Bawnboy and Templeport
History Heritage Folklore
by Chris Maguire

ORIGINS OF ‘BAWNBOY’ AS A PLACE NAME

The design on the right is an Artist’s Impression of ‘A Bawn’ based on a drawing by local artist Patrick Duffy. The Place Name, Bawnboy comes from the Irish, An Bábhún Buí – The yellow bawn. Under the terms of the Ulster Plantation, planters were obliged to build a bawn and castle. Bawns were built for two purposes;

a) Defence       b) A cattle enclosure.

From the window structure of our Bawn – windows narrow to the outside and broad on the inside – it is obvious that it was used for defence purposes. The adjective ‘Buí’ (boy) meaning yellow, got its name from the colour of the sand used in the building of the bawn.

In an extract from Breifne 1958, referring to the bawn of Bawnboy, P. O’Gallachair (1622 Survey of Cavan) states: “Sir Richard Greames, holdeth 1000 acres of this land, upon which there is built a Bawne of stone and lyme, sixty foot square and nine foot high, with a little stone house within, where in Lieutenant William Ruttledge dwelleth and hath a lease thereof and of 200 acres of land for 21 yeares and the rest of Sir Richard’s 1000 acres are sett to the Irish from yeare to yeare, who plowgh after ye Irish fashion.” (British Museum Ms. 4756)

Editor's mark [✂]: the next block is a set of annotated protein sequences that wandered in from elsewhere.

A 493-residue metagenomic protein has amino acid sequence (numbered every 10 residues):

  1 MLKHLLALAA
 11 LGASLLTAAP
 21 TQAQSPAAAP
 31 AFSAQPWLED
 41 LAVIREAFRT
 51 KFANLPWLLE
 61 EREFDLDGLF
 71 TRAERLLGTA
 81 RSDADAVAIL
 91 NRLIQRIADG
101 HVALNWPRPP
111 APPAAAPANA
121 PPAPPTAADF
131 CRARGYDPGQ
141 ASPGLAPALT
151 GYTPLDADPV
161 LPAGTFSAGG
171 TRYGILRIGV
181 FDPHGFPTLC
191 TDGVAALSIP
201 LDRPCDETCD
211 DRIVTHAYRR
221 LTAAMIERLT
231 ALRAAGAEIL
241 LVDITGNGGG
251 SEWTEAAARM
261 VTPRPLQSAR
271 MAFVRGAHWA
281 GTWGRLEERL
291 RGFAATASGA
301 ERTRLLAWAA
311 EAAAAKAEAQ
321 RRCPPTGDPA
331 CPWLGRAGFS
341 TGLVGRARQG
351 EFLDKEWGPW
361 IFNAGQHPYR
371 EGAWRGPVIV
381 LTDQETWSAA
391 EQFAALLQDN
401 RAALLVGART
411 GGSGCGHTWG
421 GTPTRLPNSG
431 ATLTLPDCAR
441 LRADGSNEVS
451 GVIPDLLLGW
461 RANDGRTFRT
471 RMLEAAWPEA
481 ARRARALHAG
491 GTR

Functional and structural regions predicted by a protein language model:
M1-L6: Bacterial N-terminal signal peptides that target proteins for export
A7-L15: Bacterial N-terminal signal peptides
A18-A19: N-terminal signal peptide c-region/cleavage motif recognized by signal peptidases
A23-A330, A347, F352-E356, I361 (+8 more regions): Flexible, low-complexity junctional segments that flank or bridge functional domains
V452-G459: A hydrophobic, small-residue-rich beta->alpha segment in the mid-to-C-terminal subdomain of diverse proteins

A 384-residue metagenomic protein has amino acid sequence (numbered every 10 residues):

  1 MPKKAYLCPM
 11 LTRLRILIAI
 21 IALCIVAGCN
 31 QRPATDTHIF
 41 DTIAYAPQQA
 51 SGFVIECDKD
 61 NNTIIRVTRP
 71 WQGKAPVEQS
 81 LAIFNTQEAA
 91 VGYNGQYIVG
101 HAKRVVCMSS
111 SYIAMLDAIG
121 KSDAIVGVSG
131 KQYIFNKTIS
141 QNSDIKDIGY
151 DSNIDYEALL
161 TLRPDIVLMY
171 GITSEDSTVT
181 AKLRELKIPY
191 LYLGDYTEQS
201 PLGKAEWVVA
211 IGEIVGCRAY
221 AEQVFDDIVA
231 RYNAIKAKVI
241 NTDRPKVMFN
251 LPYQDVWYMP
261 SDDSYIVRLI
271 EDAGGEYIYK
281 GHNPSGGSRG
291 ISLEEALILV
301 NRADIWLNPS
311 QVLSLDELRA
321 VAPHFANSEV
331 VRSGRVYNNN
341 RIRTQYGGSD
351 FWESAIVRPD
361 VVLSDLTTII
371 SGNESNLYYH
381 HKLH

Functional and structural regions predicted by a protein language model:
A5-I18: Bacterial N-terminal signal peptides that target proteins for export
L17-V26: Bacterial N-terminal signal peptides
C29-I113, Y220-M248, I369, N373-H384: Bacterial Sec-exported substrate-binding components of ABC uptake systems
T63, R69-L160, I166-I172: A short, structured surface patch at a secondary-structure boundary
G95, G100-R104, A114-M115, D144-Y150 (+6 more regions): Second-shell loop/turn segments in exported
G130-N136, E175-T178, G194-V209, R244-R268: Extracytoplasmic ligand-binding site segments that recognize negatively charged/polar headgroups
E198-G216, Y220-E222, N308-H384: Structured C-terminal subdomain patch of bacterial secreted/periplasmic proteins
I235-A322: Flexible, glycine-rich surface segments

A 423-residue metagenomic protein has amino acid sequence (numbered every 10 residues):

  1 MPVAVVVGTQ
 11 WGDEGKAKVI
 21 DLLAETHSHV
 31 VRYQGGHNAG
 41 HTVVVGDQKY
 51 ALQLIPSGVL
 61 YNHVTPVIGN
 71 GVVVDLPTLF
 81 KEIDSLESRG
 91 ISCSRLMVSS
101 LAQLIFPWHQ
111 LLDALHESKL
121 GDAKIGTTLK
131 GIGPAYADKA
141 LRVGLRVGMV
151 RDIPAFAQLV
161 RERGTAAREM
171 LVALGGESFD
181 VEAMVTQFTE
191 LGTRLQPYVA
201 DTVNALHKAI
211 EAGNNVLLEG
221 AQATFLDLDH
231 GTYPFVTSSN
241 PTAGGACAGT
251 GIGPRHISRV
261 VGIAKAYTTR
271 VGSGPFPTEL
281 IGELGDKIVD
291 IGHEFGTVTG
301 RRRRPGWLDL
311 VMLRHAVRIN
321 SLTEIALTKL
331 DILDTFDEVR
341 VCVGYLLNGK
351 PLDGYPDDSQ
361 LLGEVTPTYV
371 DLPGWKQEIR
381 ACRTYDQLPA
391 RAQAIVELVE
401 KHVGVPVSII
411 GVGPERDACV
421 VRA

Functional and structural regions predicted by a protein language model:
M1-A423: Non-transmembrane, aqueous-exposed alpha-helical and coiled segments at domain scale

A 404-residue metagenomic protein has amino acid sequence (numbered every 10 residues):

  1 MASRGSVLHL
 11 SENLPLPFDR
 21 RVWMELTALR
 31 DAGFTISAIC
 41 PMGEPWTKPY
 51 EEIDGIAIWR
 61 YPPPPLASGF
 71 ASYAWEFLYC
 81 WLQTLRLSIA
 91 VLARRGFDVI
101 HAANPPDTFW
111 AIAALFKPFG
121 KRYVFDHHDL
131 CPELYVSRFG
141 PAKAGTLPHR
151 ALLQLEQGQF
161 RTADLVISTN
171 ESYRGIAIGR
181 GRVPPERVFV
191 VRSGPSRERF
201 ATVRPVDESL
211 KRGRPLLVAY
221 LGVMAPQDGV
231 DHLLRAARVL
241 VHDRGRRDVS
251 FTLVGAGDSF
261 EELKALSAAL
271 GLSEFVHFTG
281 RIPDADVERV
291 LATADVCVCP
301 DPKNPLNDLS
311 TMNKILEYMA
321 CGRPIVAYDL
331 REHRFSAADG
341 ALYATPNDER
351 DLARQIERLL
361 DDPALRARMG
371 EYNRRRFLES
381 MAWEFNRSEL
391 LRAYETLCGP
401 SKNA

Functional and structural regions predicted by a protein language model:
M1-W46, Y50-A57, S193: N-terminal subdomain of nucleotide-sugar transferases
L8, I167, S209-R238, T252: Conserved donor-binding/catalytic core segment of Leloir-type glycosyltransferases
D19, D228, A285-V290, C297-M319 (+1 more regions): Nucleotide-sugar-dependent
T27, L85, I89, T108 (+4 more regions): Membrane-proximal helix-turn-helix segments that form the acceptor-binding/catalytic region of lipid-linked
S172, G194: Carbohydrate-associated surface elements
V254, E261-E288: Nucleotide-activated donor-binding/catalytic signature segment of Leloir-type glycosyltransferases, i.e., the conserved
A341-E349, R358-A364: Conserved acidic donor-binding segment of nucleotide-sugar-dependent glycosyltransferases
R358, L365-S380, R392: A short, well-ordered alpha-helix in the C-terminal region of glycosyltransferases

Davies U.J.A. 10, (1947) p.121 states: “The Castle, at Bawnboy consisted of a small Bawn and house………. A half-tower at the meeting of the front and back drives, of internal diameter about 5 yards, is built with an archaic-looking batter, and may have been the north-east tower of the bawn.”

In his Archaeological Inventory of Co. Cavan (1995) Patrick F. O’Donovan states: “All that survives are the remains of a featureless D-shaped or open-backed tower (int. diam. 5m. N.S.) built of un coursed rubble masonry.

The Ordnance Survey Map 9, shows the position and lay out of the Bawn, tower and house (See Map opposite).

For many years we did not understand the meaning of the place name ‘Bawnboy’. We can only conclude that the yellow walls of this striking landmark provided our Gaelic speaking ancestors with a meaningful place name for the bawn itself and the village that grew up beside it – formerly known as An Bádhbhdhún Buidhe and spelled today as An Bábhún Buí.


Artist's impression of a "Bawn" by M. Cullivan

 
Map of part of Bawnboy Demesne showing the "Bawn"

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Last update: 9 August, 2010 22:26